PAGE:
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Central States v. Dizack

United States District Court, N.D. Illinois, Eastern Division

February 28, 2018

SCOTT DIZACK, an Individual, Defendant. Date Paid by Dizack to Harris Lumber Paid by Harris Lumber to Dizack Harris's Net Received from Dizack



         This case arises out of efforts by Plaintiff Central States, Southeast and Southwest Areas Pension Fund (“the Fund”) to collect withdrawal liability assessments owed to it by non-party Harris Lumber Company (“Harris”), of which Defendant Scott Dizack (“Dizack”) is the sole shareholder. Both parties now move for summary judgment on all counts, and Dizack also moves to strike two of the Fund's statements of facts filed in support of its Motions. For the reasons set forth herein, the Court grants in part and denies in part the Fund's Motion and denies in full each of Dizack's Motions.

         I. BACKGROUND

         Dizack is a Wisconsinite who began serving as the President and sole shareholder of Harris Lumber Co. in 2004 (if not earlier). (R. 66, Def.'s Resp. to Pl.'s Rule 56.1 Statement ¶¶ 7, 10.) During Harris's years in operation, it was a party to collective bargaining agreements that required it to make certain pension payments to the Fund. (Id. ¶ 11.) Harris Lumber ran into financial troubles, however, and in December 2012 and December 2013 respectively, Harris triggered a partial and then a complete withdrawal from the Fund. (Id. ¶¶ 15-16 (citing 29 U.S.C. §§ 1385(a)(1), 1383).) By April 2014, the Fund had sued Harris Lumber to collect on assessments for both withdrawals, and by May the Fund had won judgment in the amount of $1, 204, 720.30 plus interest. (Id. ¶¶ 19-20.) When the Fund could not collect its judgment in full from Harris, it brought this action seeking to recover certain monies from Dizack.

         A. Harris Lumber's Finances

         Harris's financial troubles date to at least 2006, when the company ceased to be profitable. (Id. ¶ 21.) By 2012, Harris could no longer pay its debts as they became due. (Id.) Between 2004 and 2013, Dizack made several cash payments to Harris, and Harris made several return payments to Dizack:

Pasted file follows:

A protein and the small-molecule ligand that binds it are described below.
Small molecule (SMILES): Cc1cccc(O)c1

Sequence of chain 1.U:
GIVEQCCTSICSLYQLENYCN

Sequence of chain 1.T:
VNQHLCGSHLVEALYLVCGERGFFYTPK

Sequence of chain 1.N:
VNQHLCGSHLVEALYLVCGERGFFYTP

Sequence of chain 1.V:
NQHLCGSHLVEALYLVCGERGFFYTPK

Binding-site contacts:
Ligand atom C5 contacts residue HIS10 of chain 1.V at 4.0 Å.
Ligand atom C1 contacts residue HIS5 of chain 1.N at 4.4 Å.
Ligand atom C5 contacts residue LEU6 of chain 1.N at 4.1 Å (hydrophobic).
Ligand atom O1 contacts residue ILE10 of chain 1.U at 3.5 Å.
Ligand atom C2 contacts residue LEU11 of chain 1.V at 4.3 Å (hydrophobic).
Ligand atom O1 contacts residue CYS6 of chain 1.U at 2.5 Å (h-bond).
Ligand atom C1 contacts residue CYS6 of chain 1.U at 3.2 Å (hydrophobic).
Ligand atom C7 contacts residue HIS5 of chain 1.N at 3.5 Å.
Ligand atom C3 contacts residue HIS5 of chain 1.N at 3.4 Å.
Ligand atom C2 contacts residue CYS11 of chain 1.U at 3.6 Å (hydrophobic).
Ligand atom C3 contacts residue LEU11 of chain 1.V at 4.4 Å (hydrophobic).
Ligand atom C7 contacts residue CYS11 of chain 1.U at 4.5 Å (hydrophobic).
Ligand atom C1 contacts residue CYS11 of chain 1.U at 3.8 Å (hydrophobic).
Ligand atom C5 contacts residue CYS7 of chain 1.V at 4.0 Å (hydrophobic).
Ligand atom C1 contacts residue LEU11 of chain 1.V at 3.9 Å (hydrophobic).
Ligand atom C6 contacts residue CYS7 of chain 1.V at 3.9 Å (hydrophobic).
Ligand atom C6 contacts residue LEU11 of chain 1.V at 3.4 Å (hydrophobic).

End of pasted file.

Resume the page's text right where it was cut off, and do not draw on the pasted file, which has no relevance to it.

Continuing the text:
Paid by Dizack to Harris Lumber
Paid by Harris Lumber to Dizack
Harris's Net Received from Dizack
$200, 000
$200, 000
$75, 000
$275, 000
$75, 000
$350, 000
$125, 000
$475, 000
$112, 000
$363, 000
$75, 000
$288, 000
$50, 000
$238, 000
$150, 000
$388, 000
$100, 000
$488, 000
$75, 000
$413, 000
$213, 000
$200, 000
$225, 000
$425, 000
$150, 000
$575, 000
$150, 000
$425, 000
$60, 000
$485, 000
$60, 000
$425, 000
$187, 000
$612, 000
$30, 000
$642, 000
$35, 000
$607, 000
$8, 425
$598, 575

         12/31/2013 $8, 425 $598, 575

         (R. 46-2, Def.'s Rule 56.1 Statement ¶¶ 24-32; R. 65, Def.'s Resp. to Pl.'s Mot. at 3-4.) The parties dispute whether Harris executed instruments of indebtedness when Dizack made these payments. (R. 46-2 ¶ 23.) Where instruments undisputedly exist, there are few facts describing their execution or purpose. In January 2010, Harris executed a promissory note for a $750, 000 loan from Dizack to be secured by a security agreement and a UCC financing statement giving Dizack a security interest in Harris Lumber's assets. (Id. ¶ 26.) Dizack recalls executing that security agreement but has not been able to produce it. (Id. ¶ 27.) In March 2010, counsel for Harris drafted another promissory note and another security agreement, these covering all previous payments Dizack made to Harris. (Id. ¶ 28.) The March 2010 note stated an outstanding balance owed by Harris to Dizack of $612, 000. (Id. ¶ 32.) Harris has not been able to produce an executed copy of either March 2010 document. (Id. ¶ 28.) During the years at issue, Harris made interest payments to Dizack from 2004 through mid-2010. Harris's financial troubles intensified in 2010, and it stopped paying interest. (Id. ¶ 39.)

         B. Dizack's Leasing Business

         The scope of Dizack's leasing operations is crucial to Counts IV and V of the Fund's First Amended Complaint. Dizack owns and lives in an apartment in Racine, Wisconsin. (Id. ¶¶ 47, 48.) At some point, Dizack expanded his unit into the unit next door. (Id. ¶ 49.) This expansion rendered the next door unit too small to sell under his condo association's rules. (R. 67, Def.'s Additional Rule 56 Statement ¶ 23.) Dizack immediately began renting out the adjacent unit (the “Racine Apartment”) and it has rarely been without a tenant. (R. 66 ¶ 51.) In 2004, Dizack purchased a condo in Naples, Florida, which he rented from 2006 until 2016 when he sold the property. (Id. ¶¶ 52-54, 62.) Prior to that sale, Dizack worked with a real estate agent who handled various administrative and upkeep tasks for the Naples property, including handling tenant recruitment, advertising the condo and handling showings, receiving checks for rent and taxes, ensuring the property was cleaned and supplied, assessing and coordinating repairs and maintenance, and staying in contact with tenants as needed. (Id. ¶¶ 56-59.)